Mr Trump's team said he had spent most of Saturday afternoon "conducting business and moving about the medical suite without difficulty".

Later, the White House released a picture of Mr Trump, said to have been taken on Saturday, in which it described the president working in the conference room at Walter Reed.

image copyrightReuters
image captionA picture released by the White House said to have been taken on Saturday

Communication chaos

The president likes to speak directly to the public and has often kept his own spokespeople out of the loop. His days at hospital have been particularly challenging for those who work for him.

The conflicting messages showed the problems inherent for Team Trump. They have not provided regular, transparent updates about his health in part because there has never been a coherent method of communicating the president's messages. He has always preferred to be his own spokesman, and his aides have deferred to him. Now he is not well, and his aides have floundered.

The moment that Mr Meadows spoke about the president's health was revealing on different levels. Journalists frequently grant permission to officials to speak off the record in order to obtain information. On this occasion, however, their exchange was inadvertently captured on camera: it was a "Washington Gaffe", a term coined by journalist Michael Kinsley to describe the moment when a politician expresses candidly what they and others think but do not say out loud.

His remarks showed the president's team was not consistent in their views or in their messaging, revealing the discord and chaos unfolding behind the scenes. Above all, it showed that they were deeply concerned about the president's health.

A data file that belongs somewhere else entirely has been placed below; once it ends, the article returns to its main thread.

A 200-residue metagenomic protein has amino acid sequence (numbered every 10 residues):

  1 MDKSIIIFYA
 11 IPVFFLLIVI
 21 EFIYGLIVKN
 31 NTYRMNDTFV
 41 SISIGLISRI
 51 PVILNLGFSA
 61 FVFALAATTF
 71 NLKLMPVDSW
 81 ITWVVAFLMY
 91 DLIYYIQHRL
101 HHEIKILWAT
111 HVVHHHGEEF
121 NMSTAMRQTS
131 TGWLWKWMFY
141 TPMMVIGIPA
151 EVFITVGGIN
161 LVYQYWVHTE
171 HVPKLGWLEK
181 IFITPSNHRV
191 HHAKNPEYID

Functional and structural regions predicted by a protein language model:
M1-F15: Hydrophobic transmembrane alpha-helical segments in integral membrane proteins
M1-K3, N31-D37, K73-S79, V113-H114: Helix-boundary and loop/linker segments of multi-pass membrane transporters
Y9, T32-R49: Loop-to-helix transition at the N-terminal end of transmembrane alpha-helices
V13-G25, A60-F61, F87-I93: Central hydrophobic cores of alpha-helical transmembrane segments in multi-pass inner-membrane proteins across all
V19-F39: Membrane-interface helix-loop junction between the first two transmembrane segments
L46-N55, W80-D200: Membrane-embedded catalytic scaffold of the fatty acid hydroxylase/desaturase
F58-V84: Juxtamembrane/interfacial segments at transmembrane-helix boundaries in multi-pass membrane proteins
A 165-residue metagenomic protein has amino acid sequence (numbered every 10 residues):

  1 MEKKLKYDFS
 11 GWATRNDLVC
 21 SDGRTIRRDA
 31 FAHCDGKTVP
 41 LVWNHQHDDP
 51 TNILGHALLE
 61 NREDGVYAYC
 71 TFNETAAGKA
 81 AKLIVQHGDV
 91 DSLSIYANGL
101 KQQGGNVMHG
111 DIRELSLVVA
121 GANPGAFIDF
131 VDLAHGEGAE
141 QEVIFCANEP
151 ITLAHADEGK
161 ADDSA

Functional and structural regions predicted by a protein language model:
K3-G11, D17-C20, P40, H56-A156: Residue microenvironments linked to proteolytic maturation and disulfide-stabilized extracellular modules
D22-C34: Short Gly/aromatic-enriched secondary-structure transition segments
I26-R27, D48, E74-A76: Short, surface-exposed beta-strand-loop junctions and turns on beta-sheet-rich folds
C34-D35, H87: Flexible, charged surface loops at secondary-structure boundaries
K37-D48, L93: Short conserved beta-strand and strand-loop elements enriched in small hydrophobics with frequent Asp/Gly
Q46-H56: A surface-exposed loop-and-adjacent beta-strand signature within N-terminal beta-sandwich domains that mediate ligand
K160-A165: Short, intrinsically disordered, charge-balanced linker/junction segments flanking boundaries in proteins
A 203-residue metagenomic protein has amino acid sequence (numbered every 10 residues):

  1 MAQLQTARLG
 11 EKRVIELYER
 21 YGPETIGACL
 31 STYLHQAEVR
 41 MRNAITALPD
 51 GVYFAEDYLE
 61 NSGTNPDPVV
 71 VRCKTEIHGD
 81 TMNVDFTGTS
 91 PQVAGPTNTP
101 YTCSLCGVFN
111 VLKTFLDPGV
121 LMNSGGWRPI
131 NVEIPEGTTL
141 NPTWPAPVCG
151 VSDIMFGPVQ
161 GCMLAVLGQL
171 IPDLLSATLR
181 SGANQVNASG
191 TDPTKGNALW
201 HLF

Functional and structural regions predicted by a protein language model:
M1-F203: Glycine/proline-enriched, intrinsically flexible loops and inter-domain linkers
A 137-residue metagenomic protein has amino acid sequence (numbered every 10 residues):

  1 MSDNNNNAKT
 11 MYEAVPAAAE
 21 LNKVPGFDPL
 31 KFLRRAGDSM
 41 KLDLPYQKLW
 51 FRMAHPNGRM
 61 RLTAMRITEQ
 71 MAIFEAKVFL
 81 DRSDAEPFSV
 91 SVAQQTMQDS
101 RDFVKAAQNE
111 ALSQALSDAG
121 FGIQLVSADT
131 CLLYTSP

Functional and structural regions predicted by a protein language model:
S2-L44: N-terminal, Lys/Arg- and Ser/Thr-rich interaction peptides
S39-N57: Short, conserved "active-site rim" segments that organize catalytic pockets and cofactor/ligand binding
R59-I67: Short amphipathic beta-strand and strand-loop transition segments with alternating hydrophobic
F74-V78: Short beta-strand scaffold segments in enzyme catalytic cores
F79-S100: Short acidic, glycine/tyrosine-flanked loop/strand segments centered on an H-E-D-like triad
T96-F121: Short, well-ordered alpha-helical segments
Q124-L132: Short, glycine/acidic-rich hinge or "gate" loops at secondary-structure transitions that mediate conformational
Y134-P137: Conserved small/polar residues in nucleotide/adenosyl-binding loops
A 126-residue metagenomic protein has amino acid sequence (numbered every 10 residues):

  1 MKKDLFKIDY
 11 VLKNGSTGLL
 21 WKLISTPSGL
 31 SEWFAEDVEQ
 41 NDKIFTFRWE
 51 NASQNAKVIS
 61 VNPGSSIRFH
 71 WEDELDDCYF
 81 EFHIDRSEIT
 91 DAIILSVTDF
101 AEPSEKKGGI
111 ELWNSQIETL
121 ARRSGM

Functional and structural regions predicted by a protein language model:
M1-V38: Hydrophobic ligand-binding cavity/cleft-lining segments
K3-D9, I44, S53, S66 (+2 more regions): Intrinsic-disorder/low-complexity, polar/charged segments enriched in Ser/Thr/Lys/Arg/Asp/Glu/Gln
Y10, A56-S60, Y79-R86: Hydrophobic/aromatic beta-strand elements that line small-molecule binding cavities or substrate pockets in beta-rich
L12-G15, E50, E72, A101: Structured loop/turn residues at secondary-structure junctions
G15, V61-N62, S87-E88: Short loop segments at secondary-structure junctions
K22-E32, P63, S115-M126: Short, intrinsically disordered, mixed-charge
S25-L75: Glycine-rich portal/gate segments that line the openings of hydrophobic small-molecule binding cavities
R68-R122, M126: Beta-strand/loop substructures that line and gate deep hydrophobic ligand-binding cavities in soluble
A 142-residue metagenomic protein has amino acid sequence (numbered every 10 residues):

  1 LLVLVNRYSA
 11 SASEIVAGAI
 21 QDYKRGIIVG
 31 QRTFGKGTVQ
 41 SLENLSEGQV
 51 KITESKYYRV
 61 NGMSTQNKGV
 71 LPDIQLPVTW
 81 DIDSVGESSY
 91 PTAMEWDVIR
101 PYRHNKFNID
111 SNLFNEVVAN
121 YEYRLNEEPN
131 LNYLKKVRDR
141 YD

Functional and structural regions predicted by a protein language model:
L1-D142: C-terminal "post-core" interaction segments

Who else around the president has tested positive?

First Lady Melania Trump, who also tested positive for Covid-19, is said to be doing well, and continues to rest at the White House. Aside from the president and Mrs Trump, at least six other people who attended the Rose Garden event for Amy Coney Barrett are now confirmed to have the virus.

media captionSenator Mike Lee, who later tested positive for Covid-19, seen hugging other attendees

Other people to have tested positive around Mr Trump include close aide Hope Hicks - believed to have been the first to show symptoms - campaign manager Bill Stepien and former White House counsellor Kellyanne Conway.

Nicholas Luna, the latest person reported to have tested positive, is a personal assistant or "body man" of the president, and is in constant contact with Mr Trump

What about the political situation?

Republican Majority Leader Mitch McConnell said the Senate would postpone its work in full session until 19 October, but that work at the Judiciary Committee - which will examine Judge Barrett's nomination - would continue.

Two senators who have tested positive sit on the committee.

Mr Trump remains in charge. Vice-President Mike Pence, to whom under the constitution the president would transfer power temporarily should he become too ill to carry out his duties, has tested negative.

The president's campaign team said on Saturday it would move forward "at full speed" until Mr Trump could return to the campaign trail. It is calling on top "surrogates", including Mr Trump's sons Donald Jr and Eric, and Vice-President Mike Pence to "carry the campaign forward" for the time being.

Dubbed Operation Maga, a campaign spokesperson told Fox News the first event will be a virtual rally on Monday. 

Mr Pence is scheduled to debate Democratic vice-presidential nominee Kamala Harris on Wednesday.

image copyrightReuters
image captionJoe Biden attends a virtual event in Wilmington, Delaware

Joe Biden has continued his campaign, although he has taken down negative advertising about the president, and held a virtual event on Saturday.

He said: "I don't want to be attacking the president and the first lady now."

But he added that the president's response to the pandemic had been "unconscionable".

"I find this one of the most despicable things that I've encountered in my whole career," he said.